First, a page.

3. Be there or be square: snip

4. Have your man in City Hall: snip

5. Be your own good cop: snip

6. Communicate like a winner: snip

You'll have to go to the New Mobility Agenda to read about these six insights.

Wednesday, September 13, 2006

Cycling in the rain

Light rain today reminded me that autumn rain is cold! It has been a while since we had rain when I had to commute.

I also noticed that I could easily skid my rear tire, and also spun out when leaving a light. Remember to be well balanced over the pedals when you need the tires connected to the road.

I noticed a slippery manhole cover at the start, but also observed many well textured ones that were less slippery.

I got to wear my bright yellow helmet cover. I have long believed it's better to be highly visible and dorky looking than be cool looking and get hit by a car. I came to this realization after I experienced the alternative.

The only downside at the moment is that my shoes are wet. I need some light booties I guess. And new shoes. Yay! New Shoes!

Tuesday, September 12, 2006

Reducing bicycle accident injuries

The British Medical Association has stated the following:

Action to reduce the high rate of fatal and serious accidents suffered by cyclists must include:
  • the creation of a safer cycling environment
  • reductions in vehicle speeds and traffic volume in urban areas
  • the provision of cycling training for all children
  • recognising road safety, including cycling proficiency education, as part of the curriculum for all school children. This should include basic cycle maintenance, and safety precautions (such as lights, reflective clothing), information on the health benefits of cycling, as well as encouraging cycle helmet use.
  • Information on current cycle helmet standards and the level of protection they provide should be more easily accessible to consumers.
  • Advertising Standards officials should ensure that the public are protected against misleading safety claims from manufacturers.
  • Cycle manufacturers and retailers should consider supplying a free cycle helmet (or helmet voucher) with every bike sold.
  • Reducing helmet costs substantially, such as through Government subsidy schemes.
Click here for the full report

Today's Good Deed

Picked up a big piece of someone's car's exhaust system thast was lying on the road, in traffic, right after I watched the the cop car drove by and did nothing, as expected.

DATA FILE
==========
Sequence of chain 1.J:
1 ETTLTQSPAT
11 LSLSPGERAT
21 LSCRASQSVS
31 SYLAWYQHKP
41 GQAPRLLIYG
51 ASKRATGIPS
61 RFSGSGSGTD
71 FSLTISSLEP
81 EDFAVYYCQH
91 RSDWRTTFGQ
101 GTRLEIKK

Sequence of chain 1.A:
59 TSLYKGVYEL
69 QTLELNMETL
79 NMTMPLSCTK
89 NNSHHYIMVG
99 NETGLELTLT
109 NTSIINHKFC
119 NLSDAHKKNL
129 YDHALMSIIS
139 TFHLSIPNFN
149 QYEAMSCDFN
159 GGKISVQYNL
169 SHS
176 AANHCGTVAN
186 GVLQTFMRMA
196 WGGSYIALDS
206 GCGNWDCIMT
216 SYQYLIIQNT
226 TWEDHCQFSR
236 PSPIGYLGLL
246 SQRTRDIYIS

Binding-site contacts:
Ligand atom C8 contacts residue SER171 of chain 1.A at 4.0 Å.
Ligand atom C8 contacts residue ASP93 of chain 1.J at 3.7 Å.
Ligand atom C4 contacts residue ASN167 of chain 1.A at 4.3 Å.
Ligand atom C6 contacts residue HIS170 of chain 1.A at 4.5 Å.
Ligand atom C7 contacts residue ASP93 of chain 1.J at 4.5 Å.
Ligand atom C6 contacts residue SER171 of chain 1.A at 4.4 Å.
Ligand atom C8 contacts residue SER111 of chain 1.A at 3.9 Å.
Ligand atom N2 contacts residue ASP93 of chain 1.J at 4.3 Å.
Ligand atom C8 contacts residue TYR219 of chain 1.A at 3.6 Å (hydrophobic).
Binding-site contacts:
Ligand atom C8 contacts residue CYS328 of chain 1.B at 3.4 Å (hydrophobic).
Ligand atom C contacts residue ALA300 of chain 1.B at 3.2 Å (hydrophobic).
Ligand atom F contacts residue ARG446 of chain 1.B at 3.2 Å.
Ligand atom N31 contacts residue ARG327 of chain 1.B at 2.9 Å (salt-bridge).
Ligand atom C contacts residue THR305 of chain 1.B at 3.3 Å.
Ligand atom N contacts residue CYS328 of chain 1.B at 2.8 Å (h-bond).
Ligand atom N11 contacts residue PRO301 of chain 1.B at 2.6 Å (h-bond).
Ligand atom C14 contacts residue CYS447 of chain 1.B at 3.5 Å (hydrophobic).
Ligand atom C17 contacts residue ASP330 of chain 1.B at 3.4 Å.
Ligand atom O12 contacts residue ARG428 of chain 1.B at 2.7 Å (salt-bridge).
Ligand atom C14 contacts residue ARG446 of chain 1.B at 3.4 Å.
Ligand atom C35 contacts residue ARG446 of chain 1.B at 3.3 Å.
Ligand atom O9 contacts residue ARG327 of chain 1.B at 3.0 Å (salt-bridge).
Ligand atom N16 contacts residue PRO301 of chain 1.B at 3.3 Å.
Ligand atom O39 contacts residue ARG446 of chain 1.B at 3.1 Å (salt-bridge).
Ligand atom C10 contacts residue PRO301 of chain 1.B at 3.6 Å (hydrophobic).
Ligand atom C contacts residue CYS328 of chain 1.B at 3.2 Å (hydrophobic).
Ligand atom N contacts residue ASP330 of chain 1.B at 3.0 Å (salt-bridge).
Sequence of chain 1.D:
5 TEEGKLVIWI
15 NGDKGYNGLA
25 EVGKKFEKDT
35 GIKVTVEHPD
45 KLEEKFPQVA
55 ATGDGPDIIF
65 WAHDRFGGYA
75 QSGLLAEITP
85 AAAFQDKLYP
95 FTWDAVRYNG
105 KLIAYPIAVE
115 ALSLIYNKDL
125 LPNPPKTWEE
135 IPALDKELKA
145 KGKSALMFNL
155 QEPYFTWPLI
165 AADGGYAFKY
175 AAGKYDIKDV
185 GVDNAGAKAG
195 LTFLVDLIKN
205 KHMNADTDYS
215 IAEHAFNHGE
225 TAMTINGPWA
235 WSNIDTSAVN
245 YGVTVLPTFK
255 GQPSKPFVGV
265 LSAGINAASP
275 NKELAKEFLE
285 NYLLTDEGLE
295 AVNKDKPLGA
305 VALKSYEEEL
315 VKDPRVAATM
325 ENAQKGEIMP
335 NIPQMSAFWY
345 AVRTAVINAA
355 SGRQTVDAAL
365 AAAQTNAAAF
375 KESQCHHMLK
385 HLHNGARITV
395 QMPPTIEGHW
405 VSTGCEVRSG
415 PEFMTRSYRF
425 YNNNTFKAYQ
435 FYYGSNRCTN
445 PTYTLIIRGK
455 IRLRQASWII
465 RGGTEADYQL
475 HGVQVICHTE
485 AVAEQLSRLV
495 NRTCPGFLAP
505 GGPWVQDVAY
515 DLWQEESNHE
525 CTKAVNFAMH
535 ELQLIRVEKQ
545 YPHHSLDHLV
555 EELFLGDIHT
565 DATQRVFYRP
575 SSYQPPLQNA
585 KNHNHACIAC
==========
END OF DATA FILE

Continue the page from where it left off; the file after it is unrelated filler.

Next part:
Then I told a little old lady struggling up the uphill side of an underpass that it would be easier to ride if she put some air in her tire. She looked at her front tire and said "the back tire?" and I replied, "Yes, the back tire." She could use some oil on her chain too.

Good deeds of the day were done. Ride on!

Sunday, September 10, 2006

A handy guide to Olmsted Road on Mt Royal

The dirt road that winds its way up Mount Royal is called Olmsted road, after the designer of Mont Royal Park, Frederick Law Olmsted. He also did Central Park, Candlestick park, and many other urban parks.

This road winds its way up through open fields, forests, even lakes (!), on the way to the summit of Mt Royal.

Here's a handy distance table to let you know how far it is to get to the top. This information was published in the Sunday Sept 10 2006 La Presse newspaper, on the subject of the Montreal Marathon. They provided numerous (non-marathon) running ideas and locations in Montreal.

I signed up for a La Presse subscription at the a Montreal bike show last winter, and I can now conclude that La Presse is a hugely better newspaper than the pathetic Montreal Gazette. The Gazette has almost no local content, the news section, (first section) is oftern news-free for several pages as the print pages full of ads, sometimes with 50 words of news ina corner of the page. I am sure the Gazette makes oodles of money, too bad they don't spend any of it on quality local content. I strongly recommend reading La Presse. They even have local cycling coverage that isn't racing oriented.

OK, here's the table of Olmsted Road distances